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When the Civil War erupted in 1861, Philadelphia’s size and economic output placed it second only to New York in population and prosperity among America’s cities. This enabled the city to swiftly capitalize on wartime needs
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The strength of Philadelphia’s economy lay in its diversity. Its manufacturing firms sent finished products to the rest of the nation—including the South. It was strong in textiles, iron manufacturing, shoes and boots, publishing, railroad equipment, machine tools and hardware, lumber and wood, and chemicals. Many people throughout the North believed that Philadelphia business was as closely tied to the South as to the North. Indeed, its manufacturers bought lumber, cotton and turpentine from the South while selling locomotives, Bibles and schoolbooks, carriages, wagons, clothes and shoes to Southerners. Even as late as April 1861, trainloads of consumer goods were en route to Southern customers. More than half of the students enrolled in the city’s medical schools were from south of the Mason-Dixon Line
But the firing on Fort Sumter united the city of 565,000 people behind the Lincoln administration’s war effort. Within hours of the news, mobs of patriotic citizens roamed the streets, intimidating those who dared to declare their Southern sympathies and forcing recalcitrant newspaper editors to show the Stars and Stripes. More than 8,000 young men marched off to war within days of Abraham Lincoln’s call for 75,000 militia to suppress the rebellion. Thousands more would don the blue in the next four years
The war forced the city’s thriving business establishments to adapt to meet wartime needs. According to Lorin Blodget, secretary of Philadelphia’s Board of Trade, in 1860 there were 6,314 business establishments in the city. They produced an annual revenue of $141 million—second only to that of New York—and employed 98,400 workers. The more enterprising owners quickly looked for ways to land government contracts. Many subcontracted to other businesses to acquire the goods they needed. As a result, the city generally hummed with business activity throughout the war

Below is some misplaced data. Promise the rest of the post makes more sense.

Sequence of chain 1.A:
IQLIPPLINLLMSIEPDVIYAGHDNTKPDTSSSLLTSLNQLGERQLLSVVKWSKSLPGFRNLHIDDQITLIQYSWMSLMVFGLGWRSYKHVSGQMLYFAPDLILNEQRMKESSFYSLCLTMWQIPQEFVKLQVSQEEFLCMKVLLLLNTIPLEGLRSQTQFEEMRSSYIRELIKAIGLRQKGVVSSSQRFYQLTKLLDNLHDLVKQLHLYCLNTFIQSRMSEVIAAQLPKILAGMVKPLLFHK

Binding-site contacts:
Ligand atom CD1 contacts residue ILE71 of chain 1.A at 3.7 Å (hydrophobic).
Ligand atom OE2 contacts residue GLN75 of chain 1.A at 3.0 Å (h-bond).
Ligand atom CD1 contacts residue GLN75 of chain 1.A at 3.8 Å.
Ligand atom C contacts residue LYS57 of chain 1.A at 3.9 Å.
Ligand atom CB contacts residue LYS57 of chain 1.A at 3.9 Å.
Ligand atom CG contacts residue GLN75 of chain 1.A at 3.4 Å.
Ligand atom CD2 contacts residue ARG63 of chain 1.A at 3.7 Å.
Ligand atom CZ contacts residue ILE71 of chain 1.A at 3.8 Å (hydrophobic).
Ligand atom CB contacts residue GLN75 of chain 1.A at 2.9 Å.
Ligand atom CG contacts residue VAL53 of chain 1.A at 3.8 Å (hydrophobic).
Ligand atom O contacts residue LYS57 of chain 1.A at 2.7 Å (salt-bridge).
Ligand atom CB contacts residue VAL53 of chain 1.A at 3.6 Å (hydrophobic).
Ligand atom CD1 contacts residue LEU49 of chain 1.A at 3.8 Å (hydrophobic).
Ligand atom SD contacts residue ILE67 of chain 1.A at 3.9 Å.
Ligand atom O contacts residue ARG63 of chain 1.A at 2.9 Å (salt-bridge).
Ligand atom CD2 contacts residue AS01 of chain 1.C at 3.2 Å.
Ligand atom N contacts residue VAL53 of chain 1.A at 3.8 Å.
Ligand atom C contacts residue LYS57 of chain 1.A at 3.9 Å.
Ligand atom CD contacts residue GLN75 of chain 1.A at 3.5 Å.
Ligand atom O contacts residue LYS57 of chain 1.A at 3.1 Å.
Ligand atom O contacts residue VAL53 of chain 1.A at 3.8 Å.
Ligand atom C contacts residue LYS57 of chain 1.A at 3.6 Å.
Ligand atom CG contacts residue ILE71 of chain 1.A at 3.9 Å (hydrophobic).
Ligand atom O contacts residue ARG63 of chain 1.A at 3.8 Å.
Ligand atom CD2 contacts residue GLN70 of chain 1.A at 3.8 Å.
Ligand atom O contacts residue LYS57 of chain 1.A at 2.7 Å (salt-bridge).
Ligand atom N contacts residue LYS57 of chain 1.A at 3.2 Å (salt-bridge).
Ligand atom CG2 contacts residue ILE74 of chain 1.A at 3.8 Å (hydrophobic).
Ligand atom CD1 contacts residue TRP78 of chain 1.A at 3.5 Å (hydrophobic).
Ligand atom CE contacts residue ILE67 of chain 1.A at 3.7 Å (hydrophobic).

The hat firm of Adolph & Keen furnished 249,700 army hats, forage caps and Zouave fezzes. Hadden, Booth & Porter, a hardware business, supplied more than 200,000 canteens. Thomas Potter, listed in the city directory as an oil cloth manufacturer, must have realized a good profit from his government contracts for 375,000 haversacks, 138,500 knapsacks, 30,000 ponchos, 60,000 India rubber blankets and 50,000 tent blankets
By 1861, Philadelphia production of railroad locomotives and wagons, and was well on its way led the nation in to becoming the largest producer of iron. The city had already developed a working relationship with iron mining operations scattered throughout Pennsylvania. Railroads brought iron ore and coal into the city, where a host of large and midsized foundries eagerly consumed the raw materials and produced gas pipes, ship boilers, iron machinery and an entire spectrum of other iron products
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